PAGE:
The Ug99 race of wheat stem rust, a fungal disease, emerged in eastern Africa in the late 1990s and has spawned 13 new strains, spreading to 13 countries. Ug99 is highly-virulent for nearly all popular wheat varieties. The national research programs in Ethiopia and Kenya have supported the yearly screening of as many as 50,000 wheat lines from breeding programs worldwide under strong natural Ug99 infections, allowing rapid development of new, resistant varieties. Enough seed has been multiplied so many countries in the projected path of Ug99’s spread are safe from serious outbreaks. Another stem rust race group known as TKTTF has spread to over a dozen countries in Africa, Asia, and Europe, since its detection in Turkey in 2005.
Long confined to South America, the mysterious fungal disease known as wheat blast suddenly appeared in Bangladesh in 2016, causing 25-30 percent losses on 15,000 hectares of wheat and threatening to spread quickly throughout South Asia’s vast wheat lands, where no varieties are resistant. CIMMYT and CGIAR Research Program on Wheat (WHEAT) partners are at the center of an urgent global response to monitor, characterize and control blast and, especially, to develop and deploy resistant wheat varieties.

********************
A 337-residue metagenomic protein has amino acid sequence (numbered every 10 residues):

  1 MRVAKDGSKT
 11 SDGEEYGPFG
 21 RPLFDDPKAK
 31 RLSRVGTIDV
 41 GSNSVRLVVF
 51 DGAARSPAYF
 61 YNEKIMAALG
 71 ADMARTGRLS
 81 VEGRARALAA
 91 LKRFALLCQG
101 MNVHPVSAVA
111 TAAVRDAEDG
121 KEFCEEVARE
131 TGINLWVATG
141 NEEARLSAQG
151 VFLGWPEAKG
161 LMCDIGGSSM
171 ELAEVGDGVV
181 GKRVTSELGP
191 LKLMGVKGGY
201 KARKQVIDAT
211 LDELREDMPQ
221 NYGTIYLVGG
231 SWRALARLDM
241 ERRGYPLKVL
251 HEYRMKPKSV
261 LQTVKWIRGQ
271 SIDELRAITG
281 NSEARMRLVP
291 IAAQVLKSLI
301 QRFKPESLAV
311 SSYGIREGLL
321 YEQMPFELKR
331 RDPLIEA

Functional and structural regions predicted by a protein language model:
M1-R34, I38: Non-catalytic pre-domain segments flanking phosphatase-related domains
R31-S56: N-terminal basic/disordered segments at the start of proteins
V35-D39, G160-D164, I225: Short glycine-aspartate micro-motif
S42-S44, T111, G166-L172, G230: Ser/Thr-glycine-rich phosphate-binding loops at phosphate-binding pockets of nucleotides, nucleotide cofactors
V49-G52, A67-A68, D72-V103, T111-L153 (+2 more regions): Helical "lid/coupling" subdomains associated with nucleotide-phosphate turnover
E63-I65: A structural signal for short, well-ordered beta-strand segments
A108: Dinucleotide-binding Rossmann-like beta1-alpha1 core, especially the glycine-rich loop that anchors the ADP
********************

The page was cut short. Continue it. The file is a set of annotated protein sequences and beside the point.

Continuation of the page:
A moth from the Americas that appeared in Africa in 2016 and whose larvae feed on numerous crops, the fall armyworm is able to destroy as much as 70 percent of a maize harvest and, once adult larvae are established, is not easily controlled by pesticides. Scientists from CIMMYT and the International Institute of Tropical Agriculture (IITA) are working with partners worldwide on integrated approaches including chemical and biological controls, resistant varieties, agronomic management, and tracking and early-warning systems.
Involving a deadly alliance of two viruses and first reported in eastern Africa in 2011, MLN disease kills plants before they can grow, and the pathogens are transmitted by insects or contaminated seed. Serious damage to the region’s maize has led many farmers to stop growing the crop. Progress to counter MLN includes the production and distribution of resistant hybrids.
Text: Clyde Beaver, Bianca Beks, G. Michael Listman,
Contributors: Hans Braun, Dave Hodson, Jennifer Johnson, B.M. Prasanna, Ravi Singh
Photos: CIMMYT archives
Graphics: Gerardo Mejía, Bosen Zhou
Editors: Bianca Beks, G. Michael Listman, Julie Mollins, Geneviève Renard